Baltimore Drag Awards- Fuji Natura 1600

Shooting my first roll of Fujicolor Natura 1600, I decided to save it for a special occasion. At the conclusion of the Baltimore Drag Awards, performers, friends and families pour out of the Creative Alliance theater to wait for their cars to take them to their respective homes/after parties. I attempted to grab as many portraits as I could in those few minutes. I shot the film at box speed on Nikon F100, most at 1.8 not recalling the shutter speed but I try not to go below 125.  Developing and scans:The Darkroom

When I bought the roll it was about $20/roll. I bought one for me and one for a friend. Now I am wishing I had purchased more because I love the colors, and the price per roll has since increased (at least on amazon). I decided to share ALL portraits taken, the underexposed, the overexposed and the il-cropped. The good,the bad, and the ugly. FEAST YOUR MFing  EYES. 


As always thank you to the drag community of Baltimore for always stopping to let me snag a photo. You all are the best! 

Throwing Paint in Colorado Springs, CO

Over this past weekend I flew in to Denver and headed to Colorado Springs with a girlfriend I had met when we lived in Lemoore, California.  We caught up on how our lives have changed and what directions we are heading. I got to meet her fiance and his son and see how much her kids have grown. Blending a family is tricky. Much like a masterpiece it takes time, patience, understanding of the the craft, and technique. With blended families everyone has their own color, their own personality but its how they come together to create a whole image that is truly beautiful. No one gets to see how messy things are during the process, they only see the framed image on the wall. 

This shoot was mostly unplanned and a huge mess that resulted in wild smiles and laughs. How often do kids get to throw paint... and on their parents or their siblings? I want to do more shoots like this for sure! And more shoots with this family! 

Indisposable Concept

The whole idea of the Indisposable Concept is to get rid of all the bells and whistles and rely solely on creativity and composition. We get so used to all the cool tricks we can do with all our fancy settings and photo shopping or "fixing in post" type of mind set. Also you get really used to shooting 500 frames a shoot.

With most disposable cameras you get 24 shots, and while there are higher end versions equipped with nice films, underwater bodies and even zoom lenses, all three times I have shot for this project I have used whatever camera was the cheapest at the local drug store.

Most of the time when people shoot for this project it is mostly travel photography, but IC has a portrait series going on. For this project I shot my cellist friend Kelsea, in Beaufort SC. 

I have shot Kelsea many times before I knew she played cello. On IC for the project you only get 24 words to describe which can be difficult because people are so complex. Kelsea is a girl I connected with through a military spouse page when I first started shooting again and was looking for people who had modeling experience or at the very least were interested in fashion.  Kelsea is a Black Milk-aholic and she had these really cool leggings with sheet music on them. We wanted this shoot to represent both the girl, the clothing and the music. It was much harder than it sounds!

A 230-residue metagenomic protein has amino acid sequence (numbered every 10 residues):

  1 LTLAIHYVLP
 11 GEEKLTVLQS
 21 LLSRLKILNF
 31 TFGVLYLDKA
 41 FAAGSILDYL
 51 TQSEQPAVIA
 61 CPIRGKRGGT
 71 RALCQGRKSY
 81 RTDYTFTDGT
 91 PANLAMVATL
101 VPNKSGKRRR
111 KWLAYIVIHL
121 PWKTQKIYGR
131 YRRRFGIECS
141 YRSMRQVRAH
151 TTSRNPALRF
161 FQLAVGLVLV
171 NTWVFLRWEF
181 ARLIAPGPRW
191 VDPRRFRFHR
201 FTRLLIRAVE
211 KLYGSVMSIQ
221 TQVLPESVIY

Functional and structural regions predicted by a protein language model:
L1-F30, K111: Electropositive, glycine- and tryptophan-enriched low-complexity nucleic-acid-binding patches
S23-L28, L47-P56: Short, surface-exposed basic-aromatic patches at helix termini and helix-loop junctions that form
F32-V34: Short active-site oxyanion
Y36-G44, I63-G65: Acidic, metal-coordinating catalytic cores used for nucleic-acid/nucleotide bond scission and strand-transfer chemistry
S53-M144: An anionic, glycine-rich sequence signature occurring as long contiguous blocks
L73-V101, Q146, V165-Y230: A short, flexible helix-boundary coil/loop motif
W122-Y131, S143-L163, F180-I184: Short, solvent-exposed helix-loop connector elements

I think the funniest thing of all, is the disposable camera used to be my favorite thing in the world. There was nothing I loved more that my crazy party pictures, interesting faces and places and just pure memory on film. And now shooting with a disposable has to be so thoughtful because we are so spoiled with our idea of endless frames, you forget how quickly or how long 24 frames can last. Most of the people who do this project, do so with the guideline of 24 frames/week.

Its the documentation aspect of our lives that used to be printed instead of captured on a phone never to be seen or always to shared via social media. 

Anyways, this is a project for EVERYONE. You are encouraged to share your world in 24 frames. You can develop your roll locally and email you images in with the info pack or you can ship the camera all the way to Australia. I have done both and it is actually cheaper to do it locally that to ship.  Check it out and if you do this post a link in the comments. I am nosy and want to see your life! 

You can check out the full roll here:


#TBT First SLR


My first SLR wasn't even mine.  

Truth be told,  my go to camera of choice like everyone else in the late 90's to mid 2000's was a disposable camera. At less that $3 for processing and FREE double prints (which means two of each print) it was an affordable option to get those awesome party pics, you know back before they had cell phones with cameras. 

As a teen I never thought much about photography other than for documentation purposes or for like portraits and comp card (model business cards) photo session. I was REALLY into video, making bad skate videos, editing together my random road trips to Kentucky, friends rock shows, and truly epic party moments. [insert clip of little brother wearing contractor stilts with beer in one hand and a cig in the other trying to run on gravel]

After high school and while many of my friends were in their senior year I gained access to my mothers old SLR (Canon Rebel of some sort) when she thought the back latch broken and  she got a new camera. All my friends were into the high school photography program and the assignments always seemed like fun, I found myself out and shooting with my friends in the park at night and grave yards at various times... because you know... that was cool. 

Along with our laughable ideas of what to photograph for meaning and depth was my idea of a good photo.  The following images were my ideas on art, sports, macro, portrait and self portrait circa 2004-2005.